The Lithuanian government sponsored “International Commission for the Evaluation of the Crimes of the Nazi and Soviet Occupational Regimes of Lithuania,” known for short as the “Red-Brown Commission” has recently added a new layer of obfuscation and opacity to its activities.
Its website has deleted the names of the “Members of the Commission” thereby rendering it a kind of “secret society.”
The long list of scandals plaguing the far-right inspired body started with the commission’s failure to publicly condemn antisemitic prosecutors’ kangaroo “war crimes investigations” into its own founding member Dr. Yitzhak Arad, a Holocaust survivor who has recently published his own views of the commission’s history and purpose.
The commission’s website publicly endorses the far-right Holocaust revisionist Prague Declaration, boasting of its role in the declaration’s dissemination and providing its text in both English and Lithuanian. The commission’s website does not mention the European reply to the PD, the Seventy Years Declaration, signed in January 2012 by seventy-one European Union parliamentarians including eight bold Lithuanian parliamentarians. Instead of praising them, the commission’s executive director ridiculed them on Lithuanian radio.
Defending History has exposed the discourse on the Lithuanian Holocaust propounded to Lithuanian audiences by its executive director, in a speech before the Seimas. More recently his denials of early violence by Lithuanian nationalists in late June 1941 “on a racial basis” were documented by the Australian documentary film Rewriting History.
Yad Vashem’s succumbing to political pressure to rejoin the commission last summer resulted in pained protests from Holocaust survivors, in a public statement and in a letter to the current director of Yad Vashem. American Holocaust survivors and their families issued a separate statement.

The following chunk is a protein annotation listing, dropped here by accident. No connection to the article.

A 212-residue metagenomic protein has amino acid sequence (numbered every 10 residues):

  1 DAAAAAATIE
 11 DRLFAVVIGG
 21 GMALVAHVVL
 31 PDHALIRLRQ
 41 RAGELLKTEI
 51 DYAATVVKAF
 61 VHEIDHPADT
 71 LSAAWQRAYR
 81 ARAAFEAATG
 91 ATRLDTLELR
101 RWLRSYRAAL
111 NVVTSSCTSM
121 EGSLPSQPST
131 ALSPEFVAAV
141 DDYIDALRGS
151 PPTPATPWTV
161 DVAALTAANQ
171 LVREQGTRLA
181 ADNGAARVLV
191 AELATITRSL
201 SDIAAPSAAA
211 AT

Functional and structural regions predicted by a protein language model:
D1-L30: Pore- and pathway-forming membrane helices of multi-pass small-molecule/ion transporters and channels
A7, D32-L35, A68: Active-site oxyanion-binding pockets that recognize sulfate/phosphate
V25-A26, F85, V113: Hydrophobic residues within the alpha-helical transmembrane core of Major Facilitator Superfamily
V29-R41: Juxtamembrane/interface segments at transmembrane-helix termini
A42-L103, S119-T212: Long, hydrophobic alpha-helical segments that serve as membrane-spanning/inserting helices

Holocaust survivors have objected to the commission since its inception in 1998. Inexplicably, an official of the American embassy in Vilnius gave statements to the press offering unqualified praise for the commission’s “revival” in 2012 (see entry for 17 October 2012 on page charting the shifts in State Department policy on Baltic Holocaust Denial). No mention was made of the resignations on principle by eminent former members of the commission and its associated committees, including Sir Martin Gilbert (London), Prof. Gershon Greenberg (Washington, DC), Prof. Konrad Kwiet (Sydney) and Prof. Dov Levin (Jerusalem).
THE DISTURBINGLY UNCRITICAL SUPPORT FOR THE COMMISSION’S ANTICS BY THE STATE DEPARTMENT AND THE EMBASSY IN VILNIUS
When challenged in 2012 to publicly stand up to the neo-Nazi marches in central Vilnius (coordinated at the time by an official of the commission’s partner institution, the Genocide Research Center), the commission’s chairman, who was the only Jew in Europe to sign the 2008 Prague Declaration, issued an incredible statement that failed to mention the march itself.
In May 2012, the commission passed over in complete silence the state reburial and glorification of the country’s wartime Nazi puppet prime minister.
But in November, the commission played a pivotal role in hosting a major red-brown conference in Vilnius, a track its leaders seem to consider unrelated to its “Holocaust education” activities for the benefit of western audiences and naive foreign funders. Reports on the conference were published by Evaldas Balčiūnas, Pinchos Fridberg, Geoff Vasil, and the news section of Defending History.
In recent weeks, the commission has been mired in a new scandal over serious misstatements of history by its coordinator for educational activities, exposed by a Vilnius born and based Holocaust survivor on the website of the Jewish Community of Lithuania. The survivor’s article also appeared in the Algemeiner Journal and in Defending History.